Under the Dark Sky

This article is about a recent trip of the local astronomy group to a dark observation site, located south of the town of Adam, about a 2.5-hour drive from Muscat. During my first stay in Oman, I used to be part of the astronomy club, so I was glad to learn that it was still active. Every month, the group goes to a dark site during the weekend closest to the new moon, for some great night sky observation. There are some good experts in the group, with new telescopes and imaging gear, that can produce some stunning images of planets and deep sky objects; in my case, I simply enjoy looking through the telescopes, and take some photos to stack later, using trailing or accumulation options.

After an uneventful drive, we arrived at the site, which is in a flat gravel desert area that extends in every direction until the horizon. Most of the interior of Oman is like this, vast areas of flat landscape, where only a few shrubs appear here and there. As you can see on the following map, the light pollution levels are very low, which makes for excellent observation conditions.

Dark site location.

The wind had been quite strong during the day, kicking dust into the air, and we were concerned that might affect our viewing conditions. During the sunset, rather than abating, the wind picked up even more, bringing more dust with it. I walked around the campsite taking some photos and noticing potentially interesting compositions. The scarce shrubs provided interesting foreground subjects while framing the photos against the featureless landscape.


Fortunately, the dust cleared around 9 pm, but the wind continued to blow strongly. We were able to see some interesting objects, like Jupiter and a few double clusters; the highlight was the Orion nebula, with its dust and gas clouds clearly visible around the stars. Due to the wind, the telescopes were shaking a bit, so it was not possible to take images. Despite the strong wind, I decided to set up my Fujifilm XT-5 camera with the Fujinon 16mm f/1,4 lens on the tripod, and shot about 120 images at 30 seconds each, which resulted in 1 hour of total time. I framed a tree in the foreground, to provide a focal point against the night sky. After finishing the images for the star trail, I then mounted the XT-4 with the Voigtlaender X 35mm f/1.2 lens and took 10 photos of the Orion constellation. I used Sequator to stack both sets of images, the first one as a star trail, and the second one as accumulation.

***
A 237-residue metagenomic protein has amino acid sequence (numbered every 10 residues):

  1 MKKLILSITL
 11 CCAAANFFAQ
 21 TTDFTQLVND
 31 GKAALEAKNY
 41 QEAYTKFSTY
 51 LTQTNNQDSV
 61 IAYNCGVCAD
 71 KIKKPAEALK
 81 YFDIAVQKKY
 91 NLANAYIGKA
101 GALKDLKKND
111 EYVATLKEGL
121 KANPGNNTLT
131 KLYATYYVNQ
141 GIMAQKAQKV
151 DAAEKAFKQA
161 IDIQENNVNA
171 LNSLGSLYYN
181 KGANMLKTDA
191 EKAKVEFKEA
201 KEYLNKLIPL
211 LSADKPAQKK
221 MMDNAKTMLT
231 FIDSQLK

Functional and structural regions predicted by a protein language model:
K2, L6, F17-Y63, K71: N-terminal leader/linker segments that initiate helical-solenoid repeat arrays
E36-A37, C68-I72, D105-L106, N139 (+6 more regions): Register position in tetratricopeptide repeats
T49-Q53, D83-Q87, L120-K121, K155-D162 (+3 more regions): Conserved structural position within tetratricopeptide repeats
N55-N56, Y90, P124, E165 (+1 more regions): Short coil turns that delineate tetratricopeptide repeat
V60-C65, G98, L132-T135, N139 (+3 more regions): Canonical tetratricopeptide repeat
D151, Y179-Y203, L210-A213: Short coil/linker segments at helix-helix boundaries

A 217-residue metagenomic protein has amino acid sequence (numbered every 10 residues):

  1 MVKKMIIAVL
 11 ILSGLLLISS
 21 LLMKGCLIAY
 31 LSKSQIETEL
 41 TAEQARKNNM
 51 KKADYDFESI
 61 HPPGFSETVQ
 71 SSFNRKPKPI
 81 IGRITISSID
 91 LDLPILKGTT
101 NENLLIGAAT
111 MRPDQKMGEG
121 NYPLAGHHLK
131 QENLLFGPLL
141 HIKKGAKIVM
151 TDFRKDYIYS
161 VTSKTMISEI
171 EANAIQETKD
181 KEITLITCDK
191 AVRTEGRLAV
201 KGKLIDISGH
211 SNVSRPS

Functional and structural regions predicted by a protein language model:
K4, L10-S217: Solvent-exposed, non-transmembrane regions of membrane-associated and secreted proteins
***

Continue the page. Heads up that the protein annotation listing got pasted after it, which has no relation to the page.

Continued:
Star trail.

The following morning, before sunrise, the wind had died, and there was an eerie quietness due to the prevailing silence. A few crows were flying overhead. I walked around taking photos of the small trees and shrubs. There was still a lot of dust in the air, so when the sun came up, the light was diffused; I used this to shoot some photos of the trees against the rising sun, to good effect. Even with the wind and the dust, it was a nice trip, it is always good to go out in the field and spend the night under the stars.

Earth and moon.
Sunrise colors.
Near and far.

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I was born in Lisbon in 1966, and I am a geologist. My main interests as a photographer are Landscapes, Travel, and People. I have been fortunate enough to work in different places and contacted diverse cultures. I am also fortunate to live in a small, but beautiful country, Portugal.